The comedy and life lessons in "What to Expect When You're Expecting" are not unexpected.

The romantic-comedy, directed by Kirk Jones ("Everybody's Fine," "Nanny McPhee," "Waking Ned Devine"), is based on the best-selling nonfiction self-help book by Heidi Murkoff with a screenplay by Shauna Cross ("Whip It") and Heather Hach ("Freaky Friday," TV's "Legally Blonde: The Musical").

Director Kirk Jones juggles the ensemble comedy of five couples that's 10, count 'em, 10 lead roles as best he can. The focus of the screenplay is off. In fact, there is no focus. There are too many lead characters, none of whom is given enough screen time for each story to be told.

Cameron Diaz plays Jules, a Reality TV weight-loss show host. Diaz is fine, but the role is not written to show her best comedic skills. Her pregnancy is a surprise to her and her partner Evan (Matthew Morrison), a Reality TV dance show contestant.

Jennifer Lopez is Holly, a professional photographer, who, with her partner, Alex (Rodrigo Santoro), choose to adopt an Ethiopian infant. The adoption scenes in Ethiopia seem as though they are from another movie.

Elizabeth Banks plays Wendy, a baby breast-feeding advocate, author and baby supplies store owner, who, with her husband Gary (Ben Falcone), faces motherhood with sincerity, believability and humor.

Brooklyn Decker is Skyler, the young wife of Dennis Quaid, who is Ramsey, a retired NASCAR race car driver. They are expecting twins. Each plays their part with a mixture of brashness and brashness.

Anna Kendrick plays Rosie, who, with her significant other Marco (Chace Crawford), experience the loss of a baby in the first trimester.

In peripheral roles as the Dudes Group, who together walk with their baby strollers and baby holders in the park, are Chris Rock, Rob Huebel, Thomas Lennon and Amir Tabai.

To add to the star-power traffic jam, two peripheral characters are given screen time: Davis (Joe Manganiello), a buff runner, and Janice (Rebel Wilson), Wendy's assistant.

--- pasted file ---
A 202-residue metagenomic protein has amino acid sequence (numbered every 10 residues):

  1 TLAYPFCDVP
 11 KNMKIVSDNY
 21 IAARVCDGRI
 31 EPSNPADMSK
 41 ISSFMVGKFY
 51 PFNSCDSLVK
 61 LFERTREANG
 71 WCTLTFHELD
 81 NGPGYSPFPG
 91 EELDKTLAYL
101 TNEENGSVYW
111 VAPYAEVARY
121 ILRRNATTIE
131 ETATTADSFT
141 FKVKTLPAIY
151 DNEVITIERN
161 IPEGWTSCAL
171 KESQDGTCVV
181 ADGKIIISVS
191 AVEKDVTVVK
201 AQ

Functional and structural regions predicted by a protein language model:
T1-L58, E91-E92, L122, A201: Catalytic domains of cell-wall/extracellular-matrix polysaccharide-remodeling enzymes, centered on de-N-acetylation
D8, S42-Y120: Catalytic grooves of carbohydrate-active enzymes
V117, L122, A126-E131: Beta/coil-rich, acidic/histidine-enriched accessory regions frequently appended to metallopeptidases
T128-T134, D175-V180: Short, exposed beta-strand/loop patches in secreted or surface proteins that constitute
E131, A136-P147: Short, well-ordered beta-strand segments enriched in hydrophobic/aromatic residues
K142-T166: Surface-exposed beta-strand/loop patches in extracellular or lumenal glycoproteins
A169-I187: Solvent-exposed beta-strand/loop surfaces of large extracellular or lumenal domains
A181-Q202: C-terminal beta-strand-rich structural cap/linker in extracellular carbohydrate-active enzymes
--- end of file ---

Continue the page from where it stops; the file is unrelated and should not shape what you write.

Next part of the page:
Talk about a population explosion.

"What to Expect"' is also thrown off balance by the casting of lesser-known and less-dynamic actors in the males leads. This is not necessarily to fault the actors. It's more a structural problem in the screenplay.

And, why any woman would subject herself to watching the multiple birthing scenes in "What to Expect" is beyond me. It's said that the worst part of child birth is blessedly forgotten.

Here, the movie-goer is reminded about it again, with in-your-face closeups of women's faces in agony. And since in recent decades fathers have been encouraged to be present when his and the mother's baby is born, birthing is often a shared experience. So, if you are a parent or grandparent, you get to share the pain all over again.

In "What to Expect," the parallel birthing scenes how to best say this without making a bad pun? tie the various plot lines in a knot.

With "What to Expect When You Are Expecting," you more or less know what to expect: a few laughs and life lessons.

The movie has several hilarious scenes and some that tug at your heartstrings. "A miracle is happening inside me," says one expectant mother.

Unfortunately, "What to Expect" is no miracle.

For single persons, the movie could be a cautionary tale. Or, there could be another outcome.

We'll see whether there's a spike in the U.S. birth rate in nine months.

"What To Expect When You're Expecting," MPAA Rated PG-13 (Parents Strongly Cautioned. Some material may be inappropriate for children under 13) for crude and sexual content, thematic elements and language; Genre: Comedy, Drama, Romance; Run time: 1 hr.; 50 min.; Distributed by Lionsgate.

Credit Readers Anonymous: "What to Expect When You're Expecting" was filmed on location in Atlanta, Ga.

Box Office, May 25: "Men in Black II" opened at No. 1, with $54.5.1 million for the four-day Memorial Day holiday weekend, time-traveling "The Avengers" to No 3, $36.6 million, $513.3 million, four weeks, after three weeks at No. 1.

3. "Battleship," $11 million, $44.5 million, two weeks; 4. "The Dictator," $9.2 million, $41.1 million, two weeks; 5. "Dark Shadows," $7.5 million, $62.9 million, three weeks; 6. "Chernobyl Diaries," $9.3 million, opening; 7. "What to Expect When You're Expecting," $7.1 million, $22.1 million, two weeks; 8. "The Best Exotic Marigold Hotel," $6.3 million, $16.6 million, four weeks; 9. "The Hunger Games," $2.3 million, $395.3 million, 10 weeks; 10. "Think Like a Man," $1.4 million, $88.3 million, six weeks

Unreel, June 2:

"Snow White and the Huntsman," PG-13: In yet another twist on the Grimm Brothers' fairy tale and a very grim one at that a Huntsman (Chris Hemsworth), ordered by the Evil Queen (Charlize Theron) to take Snow White (Kristen Stewart) into the woods to be killed, becomes her protector.

"Piranha 3DD," R: The prehistoric piranhas show up at a waterpark. Christopher Lloyd, Gary Busey and David Hasselhoff are along for the ride in the comedy-horror film.

"Battlefield America," PG-13: An underground dance contest is the subject of the musical drama.

Two Popcorn Boxes out of Three Popcorn Boxes